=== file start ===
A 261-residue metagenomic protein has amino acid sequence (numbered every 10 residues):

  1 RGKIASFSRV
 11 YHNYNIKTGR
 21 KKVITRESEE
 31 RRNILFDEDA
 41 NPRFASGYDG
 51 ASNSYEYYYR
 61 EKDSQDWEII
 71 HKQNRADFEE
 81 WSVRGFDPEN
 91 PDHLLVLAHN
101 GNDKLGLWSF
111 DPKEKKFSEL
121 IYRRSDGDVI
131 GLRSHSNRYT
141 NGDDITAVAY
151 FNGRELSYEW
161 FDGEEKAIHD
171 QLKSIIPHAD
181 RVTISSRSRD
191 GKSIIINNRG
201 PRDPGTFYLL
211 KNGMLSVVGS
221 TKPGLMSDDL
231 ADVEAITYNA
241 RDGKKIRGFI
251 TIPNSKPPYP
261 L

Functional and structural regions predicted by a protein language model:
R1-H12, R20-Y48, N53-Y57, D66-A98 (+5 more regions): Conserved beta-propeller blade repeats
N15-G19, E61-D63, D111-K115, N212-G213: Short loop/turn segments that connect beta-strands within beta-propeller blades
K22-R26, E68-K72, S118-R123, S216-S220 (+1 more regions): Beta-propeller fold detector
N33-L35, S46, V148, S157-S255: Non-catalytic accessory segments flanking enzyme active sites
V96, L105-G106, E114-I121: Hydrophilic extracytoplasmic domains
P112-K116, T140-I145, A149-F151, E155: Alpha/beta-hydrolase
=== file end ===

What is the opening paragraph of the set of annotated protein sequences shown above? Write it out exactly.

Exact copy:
A 261-residue metagenomic protein has amino acid sequence (numbered every 10 residues):